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Climate change is the next frontier in public health — and our century’s biggest threat to wellness. Human activities are making the atmosphere warmer. This means that extreme weather events are likely to become more frequent, which is bad news for our physical and mental health.

HomeSpecial ReportsClimate change#COP27: These KZN flood victims' fates were sealed years ago

#COP27: These KZN flood victims’ fates were sealed years ago

  • Experts say that climate change is to blame for these floods and they will happen more often if more is not done to curb the effects of the Earth’s atmosphere warming.
  • For the next 8 days, world leaders are meeting in Egypt at the United Nations 27th Climate Change Conference of Parties (COP27) to discuss how we can prevent the temperature target racing out of reach.

Nokwazi Mbambo, 19, was in her bed in Lindelani, an informal settlement in Durban, KwaZulu-Natal, listening to the rain thundering down on the corrugated iron roof of her family’s shack. 

She got up from her bed and went to cuddle up next to her mother for comfort. 

Someone was knocking on the door, urgently. Mbambo and her mom ignored it, willing themselves to fall asleep. 

Then there was a knock again. 

This time there was shouting too. 

Her mother got up to open the door, Mbambo close behind, and the two found their distraught neighbour on their doorstep: “Your house is moving!” the neighbour screamed frantically. 

The next moment, there was a huge gust of wind and a loud bang. 

The corrugated iron roof that sheltered the Mbambos just moments ago had blown away.

It was too late to save their belongings — as they scrambled out of their home, they grabbed what few things they could.

While making their way to their neighbour’s house, where they would spend the night, Mbambo watched as her dwelling was washed away.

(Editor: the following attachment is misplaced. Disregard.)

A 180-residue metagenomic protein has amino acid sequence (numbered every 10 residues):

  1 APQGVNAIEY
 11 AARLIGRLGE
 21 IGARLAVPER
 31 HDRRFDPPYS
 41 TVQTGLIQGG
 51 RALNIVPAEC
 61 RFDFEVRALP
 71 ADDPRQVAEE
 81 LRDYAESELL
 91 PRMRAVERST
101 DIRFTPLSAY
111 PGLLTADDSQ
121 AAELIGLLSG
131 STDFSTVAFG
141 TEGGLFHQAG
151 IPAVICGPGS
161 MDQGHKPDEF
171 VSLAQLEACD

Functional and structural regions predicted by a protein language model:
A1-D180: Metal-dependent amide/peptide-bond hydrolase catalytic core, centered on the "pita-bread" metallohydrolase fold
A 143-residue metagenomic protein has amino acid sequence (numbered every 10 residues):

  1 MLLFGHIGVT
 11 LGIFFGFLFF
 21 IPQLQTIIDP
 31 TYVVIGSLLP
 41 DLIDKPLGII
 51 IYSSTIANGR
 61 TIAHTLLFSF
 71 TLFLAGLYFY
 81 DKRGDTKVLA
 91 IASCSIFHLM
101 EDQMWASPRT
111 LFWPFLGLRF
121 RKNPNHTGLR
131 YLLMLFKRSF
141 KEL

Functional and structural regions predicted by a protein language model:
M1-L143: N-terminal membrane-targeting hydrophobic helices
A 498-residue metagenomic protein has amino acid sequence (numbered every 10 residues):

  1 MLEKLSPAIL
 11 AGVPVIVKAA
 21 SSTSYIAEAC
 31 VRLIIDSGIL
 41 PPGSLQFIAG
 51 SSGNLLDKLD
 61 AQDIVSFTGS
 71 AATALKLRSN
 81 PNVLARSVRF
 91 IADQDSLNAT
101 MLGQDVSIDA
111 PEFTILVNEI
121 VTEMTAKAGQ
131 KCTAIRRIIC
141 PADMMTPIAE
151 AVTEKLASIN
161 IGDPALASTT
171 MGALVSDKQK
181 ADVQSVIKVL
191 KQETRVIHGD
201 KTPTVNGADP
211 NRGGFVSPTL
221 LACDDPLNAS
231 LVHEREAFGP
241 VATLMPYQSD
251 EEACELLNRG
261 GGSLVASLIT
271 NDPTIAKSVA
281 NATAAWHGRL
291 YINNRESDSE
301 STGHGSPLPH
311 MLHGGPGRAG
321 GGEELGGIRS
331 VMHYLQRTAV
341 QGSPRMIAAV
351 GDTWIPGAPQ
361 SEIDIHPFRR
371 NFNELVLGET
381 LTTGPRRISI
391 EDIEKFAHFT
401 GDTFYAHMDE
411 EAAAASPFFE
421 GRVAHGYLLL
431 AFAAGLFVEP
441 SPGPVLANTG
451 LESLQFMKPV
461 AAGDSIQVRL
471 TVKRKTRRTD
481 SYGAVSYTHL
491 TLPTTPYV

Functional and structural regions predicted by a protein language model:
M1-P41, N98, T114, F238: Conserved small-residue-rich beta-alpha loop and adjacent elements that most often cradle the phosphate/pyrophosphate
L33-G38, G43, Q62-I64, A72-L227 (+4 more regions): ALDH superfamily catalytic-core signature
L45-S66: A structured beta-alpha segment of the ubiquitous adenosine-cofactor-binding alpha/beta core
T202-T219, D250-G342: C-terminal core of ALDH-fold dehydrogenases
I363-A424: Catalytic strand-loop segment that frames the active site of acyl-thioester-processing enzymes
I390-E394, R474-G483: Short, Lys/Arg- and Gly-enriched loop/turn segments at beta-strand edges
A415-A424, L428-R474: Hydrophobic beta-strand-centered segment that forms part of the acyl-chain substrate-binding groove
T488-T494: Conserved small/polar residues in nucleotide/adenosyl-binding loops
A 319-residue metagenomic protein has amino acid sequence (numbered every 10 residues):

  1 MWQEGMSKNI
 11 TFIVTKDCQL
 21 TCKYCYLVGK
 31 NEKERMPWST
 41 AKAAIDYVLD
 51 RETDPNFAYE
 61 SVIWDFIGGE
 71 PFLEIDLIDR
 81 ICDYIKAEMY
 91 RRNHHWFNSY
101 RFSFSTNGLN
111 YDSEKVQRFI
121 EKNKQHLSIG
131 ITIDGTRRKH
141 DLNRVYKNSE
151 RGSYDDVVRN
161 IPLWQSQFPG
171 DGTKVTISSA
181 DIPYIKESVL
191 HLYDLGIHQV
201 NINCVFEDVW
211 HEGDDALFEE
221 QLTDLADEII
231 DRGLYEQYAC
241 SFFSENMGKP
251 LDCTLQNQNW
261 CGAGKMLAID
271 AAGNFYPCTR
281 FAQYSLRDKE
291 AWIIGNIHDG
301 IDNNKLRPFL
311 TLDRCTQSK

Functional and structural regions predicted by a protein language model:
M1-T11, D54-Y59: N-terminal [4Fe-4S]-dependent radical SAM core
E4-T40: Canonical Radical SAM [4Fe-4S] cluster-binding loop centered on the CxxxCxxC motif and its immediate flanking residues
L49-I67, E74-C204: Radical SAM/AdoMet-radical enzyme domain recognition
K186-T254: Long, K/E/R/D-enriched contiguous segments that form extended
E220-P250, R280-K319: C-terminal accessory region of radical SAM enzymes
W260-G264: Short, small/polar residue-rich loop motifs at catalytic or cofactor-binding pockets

“I lost everything. My school books, my ID, even my laptop,” she recounts, speaking to Bhekisisa at a make-shift shelter in the Ntuzuma F district community hall, about 15 kilometres from her former home. The shelter was set up by the state for people displaced by the floods, which left 448 people dead and more than 8 500 homes destroyed by the government’s count. 

The community hall was supposed to be temporary lodging, but six months later, Mbambo and her mom are still there — with little hope of leaving. 

Outside the hall, tents have now been set up to accommodate smaller families. 

The tents situated outside the community hall in Ntuzuma F, where small families have been placed to create more space inside the hall. (Zano Kunene, Bhekisisa)

Not far away, on the streets of Durban’s central business district is Mfundo Shezi, 32. On the night of the floods, while searching for shelter from the rain, he watched as his ID and a month’s supply of HIV treatment were washed away.

“I lost my ID book, even all my blankets and clothes were washed away. Even my medication for the weekend, I had a container for a whole month’s [antiretroviral] tablets.”

When people with HIV aren’t on treatment, the virus can multiply in their blood, which makes it harder for their bodies to fight off infections. 

Meanwhile, almost 9 000 kilometres away, in the Egyptian city of Sharm El-Sheikh, world leaders are gathered for the 27th United Nations Climate Change Conference (COP27) running from 6 to 18 November. 

It’s the first COP meeting held in Africa, a region that’s likely to bear the brunt of a changing climate due to the Earth getting warmer since countries started burning coal to fuel their economies around the mid-1800s, experts say.